What is an Affordable Housing Overlay (AHO)?
The creation of an affordable housing overlay (AHO) district is a way for municipalities to proactively identify where they want affordable housing in their community and steer affordable housing development to these areas. Communities looking to create mixed-income neighborhoods can use an AHO to promote this type of development. AHOs are tools to encourage the development of affordable housing units with reduced costs to the government or to developers.
Well-designed AHOs should provide incentives for developers to build affordable housing such as density bonuses, flexibility in height and bulk, changes to setback requirements, impact fee waivers, reduced parking requirements, and an expedited approval process and exemptions to any discretionary review. The AHO ordinance includes these incentives which give developers and communities predictability of development standards and also codifies a community’s commitment to the production of affordable housing.
As a zoning overlay, an AHO creates a district that preserves the existing underlying zoning. This arrangement allows for substantial flexibility when delineating the boundaries of the overlay district.
Overlay Districts as described by the American Planning Association:
An overlay zone is a zoning district that is applied over one or more previously established zoning districts, establishing additional standards and criteria in addition to those of the underlying zoning district. Communities often use overlay zones to protect special features such as historic buildings, wetlands, steep slopes, and waterfronts. Overlay zones can also be used to promote specific development projects, such as mixed-use developments, waterfront developments, housing along transit corridors, or affordable housing.
Minimum Criteria for an Affordable Housing Overlay (AHO):
- A minimum of 20% of new units for rent and for sale are affordable (30% or less of the average median household income (AMI)).
- Of the affordable units available for rent, they shall be affordable to households between 50% and 80% AMI.
- Of the affordable units available for sale, they shall be affordable to owner-occupied households at or below 100% AMI. This means the monthly housing payment (which shall include debt service at prevailing mortgage loan interest rates, utilities, condominium or related fees, insurance, real estate taxes, and parking fees, if any) shall not exceed thirty percent (30%) of the AMI monthly income.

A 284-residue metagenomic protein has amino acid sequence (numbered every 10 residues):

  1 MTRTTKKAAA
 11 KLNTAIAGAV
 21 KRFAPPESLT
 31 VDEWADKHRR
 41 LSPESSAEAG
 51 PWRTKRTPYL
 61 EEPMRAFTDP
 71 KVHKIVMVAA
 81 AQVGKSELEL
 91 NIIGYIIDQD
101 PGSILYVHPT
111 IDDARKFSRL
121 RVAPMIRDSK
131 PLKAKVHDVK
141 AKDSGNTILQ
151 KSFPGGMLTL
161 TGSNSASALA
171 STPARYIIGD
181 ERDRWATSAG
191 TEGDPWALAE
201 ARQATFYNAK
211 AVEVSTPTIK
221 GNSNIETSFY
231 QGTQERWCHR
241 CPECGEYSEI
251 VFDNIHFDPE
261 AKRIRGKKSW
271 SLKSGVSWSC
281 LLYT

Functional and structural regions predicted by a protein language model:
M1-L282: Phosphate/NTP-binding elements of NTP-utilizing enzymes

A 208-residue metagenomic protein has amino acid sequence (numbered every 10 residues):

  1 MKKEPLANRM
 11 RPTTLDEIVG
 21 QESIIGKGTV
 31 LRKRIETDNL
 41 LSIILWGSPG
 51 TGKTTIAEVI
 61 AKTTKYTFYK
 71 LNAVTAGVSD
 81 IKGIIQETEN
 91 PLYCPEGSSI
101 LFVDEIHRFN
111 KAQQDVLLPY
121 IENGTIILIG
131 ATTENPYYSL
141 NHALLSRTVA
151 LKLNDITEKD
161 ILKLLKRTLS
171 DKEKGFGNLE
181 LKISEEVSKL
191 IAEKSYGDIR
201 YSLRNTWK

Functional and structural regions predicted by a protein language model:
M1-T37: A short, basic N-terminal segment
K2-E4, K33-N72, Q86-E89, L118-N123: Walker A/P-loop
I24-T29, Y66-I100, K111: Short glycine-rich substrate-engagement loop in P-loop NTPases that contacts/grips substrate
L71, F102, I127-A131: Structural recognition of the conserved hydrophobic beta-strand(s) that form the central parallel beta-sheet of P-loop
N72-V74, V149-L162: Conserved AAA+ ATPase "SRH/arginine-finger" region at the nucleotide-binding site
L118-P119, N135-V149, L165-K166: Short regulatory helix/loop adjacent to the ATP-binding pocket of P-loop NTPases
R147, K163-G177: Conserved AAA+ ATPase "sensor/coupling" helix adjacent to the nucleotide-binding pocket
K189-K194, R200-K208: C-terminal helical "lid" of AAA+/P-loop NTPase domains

- Development in this overlay that conforms to zoning standards and affordability requirements is expedited to ensure the project takes no more than one year for full approval.
- Density bonus is offered for the inclusion of affordable units beyond the mandatory 20%.
- The geography of the overlay district encourages mixed income neighborhoods. This is accomplished by including census tracts with higher median household income in the AHO.
- The AHO, when applicable,is located in a transit-oriented with access to basic services (e.g., grocery stores, health care facilities).
Best practices for AHOs
- Provide technical support to developers on how the AHO works.
- Clearly convey the housing incentives in the AHO so that developers can leverage cost savings to increase the number of affordable homes they can build.
- Identify sites for development and include these parcels in the AHO.
- Monitor new developments and track affordable units.
Cambridge, MA – The City of Cambridge, Massachusetts recently adopted a 100% affordable housing overlay in October 2020. The Overlay incentivizes the development of affordable housing by providing density bonuses, height bonuses, and other relaxed zoning standards for residential developments where every unit is made permanently affordable. Complimentary design guidelines for the overlay district were created to ensure that affordable housing developments have desirable design features and are compatible with existing neighborhoods.
Oakley, CA – The city adopted an AHO as part of its comprehensive rezone in 2010. An area of 16 acres was changed from light industrial and commercial to “by-right” multifamily development. Since the creation of the AHO, there have been seven affordable housing developments in the overlay with a total of 509 units for low-income households and seniors.
Salt Lake City, UT– Salt Lake City is considering adopting an affordable housing overlay. This process started in 2019 with extensive public surveying about design preferences and housing needs. The proposed affordable housing overlay would modify density limits, reduce setback requirements, allow for the development of tiny homes, and allow accessory dwelling units by right.